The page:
David Royko Psy.D
Ben’s First Home Visit - 9/6/06
By David Royko
After two and a half months, it was finally time for Ben to come home, if only for a day.
Karen and I had been looking forward to this from the moment we walked out of the ODTC in June, leaving behind a boy hollering in panicked anguish. Every visit since then had gone wonderfully. Well, maybe not the last one. Ben’s gastro distress brought forth a long, messy incident in the bathroom of Applebee’s, and another as Ben walked back into his unit at the ODTC. But cleaning Ben up in the Applebee’s bathroom, though in no way pleasant, was a heck of a lot easier to get through than usual because I had just had 2 months of no crap-cleaning, the first time in 13 years. I wouldn’t have any more to clean that night, guaranteed, also something we’d not known since becoming Mom and Dad.
But for anyone else who happened to pass through the bathroom, Ben was just as big a deal as ever, and a huge deal to the little toehead, perhaps five years old, that stood, looking paralyzed, staring at the half-naked Ben as I cleaned him as best I could with wet paper towels. Ben and I were partially blocking the path out of the bathroom, and I moved over further and said, “It’s OK, you can walk past us.” Toehead remained statue still, with one hand on the door of a toilet stall, the other pressed against his side. I kept cleaning. Finally, his father popped his head into the bathroom and said, “Come on.” That broke toehead’s reverie, steering as wide a berth as he could as he scooted between the wall and the mess.
But most of our weekly visits in Oconomowoc went well, filled with swimming and driving and trips to restaurants and McDonald’s and Krispy Crème, and even most of a movie.
Best of all, it seemed like Ben was happy. In fact, it is very possible that Ben was happier than he’d ever been. His days are jammed with activities and tasks from morning until night. Every minute is scheduled. Even the downtime is structured, with rules and responsibilities. That’s what Ben needs and we could never have given it to him. It’s also what allows us to love our new lives.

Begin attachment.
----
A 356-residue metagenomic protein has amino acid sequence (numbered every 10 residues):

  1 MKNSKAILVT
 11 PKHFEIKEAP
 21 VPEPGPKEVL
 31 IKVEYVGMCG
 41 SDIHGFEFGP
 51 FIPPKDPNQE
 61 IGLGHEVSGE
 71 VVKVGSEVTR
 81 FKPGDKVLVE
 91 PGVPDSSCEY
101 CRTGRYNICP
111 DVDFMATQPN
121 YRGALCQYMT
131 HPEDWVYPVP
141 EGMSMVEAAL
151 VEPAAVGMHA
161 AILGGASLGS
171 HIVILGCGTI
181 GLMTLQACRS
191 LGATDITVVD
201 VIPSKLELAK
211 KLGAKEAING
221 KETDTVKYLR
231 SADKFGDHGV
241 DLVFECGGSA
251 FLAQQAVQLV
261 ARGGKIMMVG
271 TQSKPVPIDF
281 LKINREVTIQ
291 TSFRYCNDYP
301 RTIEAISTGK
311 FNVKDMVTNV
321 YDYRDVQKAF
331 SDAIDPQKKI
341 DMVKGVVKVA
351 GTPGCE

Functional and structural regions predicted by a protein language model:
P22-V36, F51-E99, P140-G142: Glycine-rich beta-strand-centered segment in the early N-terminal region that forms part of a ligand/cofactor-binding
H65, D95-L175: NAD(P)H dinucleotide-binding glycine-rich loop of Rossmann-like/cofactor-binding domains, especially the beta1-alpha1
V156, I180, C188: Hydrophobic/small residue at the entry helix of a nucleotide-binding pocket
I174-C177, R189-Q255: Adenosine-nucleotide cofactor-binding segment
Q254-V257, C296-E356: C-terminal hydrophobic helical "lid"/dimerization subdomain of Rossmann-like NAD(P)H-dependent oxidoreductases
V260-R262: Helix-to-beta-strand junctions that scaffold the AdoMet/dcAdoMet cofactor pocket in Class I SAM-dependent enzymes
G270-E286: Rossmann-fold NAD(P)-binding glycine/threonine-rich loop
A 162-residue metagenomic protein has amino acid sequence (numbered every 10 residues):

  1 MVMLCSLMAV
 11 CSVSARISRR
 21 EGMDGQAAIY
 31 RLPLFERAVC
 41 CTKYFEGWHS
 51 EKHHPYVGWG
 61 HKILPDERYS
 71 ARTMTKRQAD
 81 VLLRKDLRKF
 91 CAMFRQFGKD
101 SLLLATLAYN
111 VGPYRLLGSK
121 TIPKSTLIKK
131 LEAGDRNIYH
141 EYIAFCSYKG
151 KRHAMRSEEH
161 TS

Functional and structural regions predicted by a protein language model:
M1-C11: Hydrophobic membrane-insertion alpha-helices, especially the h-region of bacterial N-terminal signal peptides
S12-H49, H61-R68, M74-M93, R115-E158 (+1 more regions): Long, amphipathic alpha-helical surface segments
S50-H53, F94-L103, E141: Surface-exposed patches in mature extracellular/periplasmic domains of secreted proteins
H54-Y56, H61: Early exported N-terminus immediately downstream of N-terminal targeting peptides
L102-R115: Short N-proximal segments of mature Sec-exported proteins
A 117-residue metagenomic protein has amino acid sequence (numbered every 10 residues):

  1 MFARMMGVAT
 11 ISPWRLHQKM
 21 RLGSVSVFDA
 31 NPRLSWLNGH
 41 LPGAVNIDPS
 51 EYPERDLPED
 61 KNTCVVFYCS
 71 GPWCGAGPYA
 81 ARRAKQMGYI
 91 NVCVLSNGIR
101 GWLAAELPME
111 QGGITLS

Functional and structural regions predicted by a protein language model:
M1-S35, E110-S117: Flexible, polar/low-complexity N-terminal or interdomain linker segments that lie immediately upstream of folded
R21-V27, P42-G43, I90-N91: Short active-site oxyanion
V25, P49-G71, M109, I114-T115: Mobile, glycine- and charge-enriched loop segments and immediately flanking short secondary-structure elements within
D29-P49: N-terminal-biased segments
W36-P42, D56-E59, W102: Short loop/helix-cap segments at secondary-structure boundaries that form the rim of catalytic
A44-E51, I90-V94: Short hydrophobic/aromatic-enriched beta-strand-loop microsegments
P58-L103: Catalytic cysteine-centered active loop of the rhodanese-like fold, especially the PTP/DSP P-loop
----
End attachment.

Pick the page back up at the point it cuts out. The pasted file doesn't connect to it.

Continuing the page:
Last weekend was Ben’s first visit home. And it was a joy.
But Ben is still full of surprises. As we pulled up, Ben stared at the house and then looked at us. “Go to McDonalds,” he said. So we did--drive through, of course. Only now was Ben ready to get home.
He walked into the house and stared momentarily at the things that had changed, like the new couch in the living room. Soon, we were in the back yard, and he swung on the bench swing for two hours, as happy and relaxed as I have ever seen him. He spent the rest of the day with us, and when it was time to go, Ben and I got in the car, and headed back to his new home.
As we started off, Ben had his serious but not unhappy look on his face, until I played a favorite CD of his, which made him grin from ear to ear.
It was the end of summer, and we had done it--he had done it. Ben was in a good residential school, and he was adjusting. Karen, Jake and I were able to have a family life that did not have to orbit around autism. And Ben seemed happy, and just as connected to us as before. In other words, he still loved us, and he must know by now, we hoped, that he won’t be losing us.
The funny thing was, as I drove Ben back to Wisconsin, I felt like crying, and it took a while to realize why. I was going to miss him, all over again, and it was brutally unfair--to Ben as well as to us--that he must live elsewhere to get what he needs. We have to trust others to take care of him--we have to let him go. We just can’t do it ourselves any more. As Karen has often said, poor Ben--he got the short end of the stick.
A half hour into our drive, Ben said, “The letter D!” That was my cue to say, “And D is for…?” Ben countered with, “D is for dump truck!” Then he said, “D is for daddy!” I glanced in the rearview mirror, and Ben was looking right at me, a rarity, and smiling. I reached back and, patting his leg, said, “That’s right Ben! D is for daddy. And Daddy loves you so much.” He beamed, and, choking back tears, I said, “And you’ll always have Daddy.” It’s likely Ben was oblivious to the meanings I was laying on our conversation, but I swear it felt to me like we were on exactly the same page.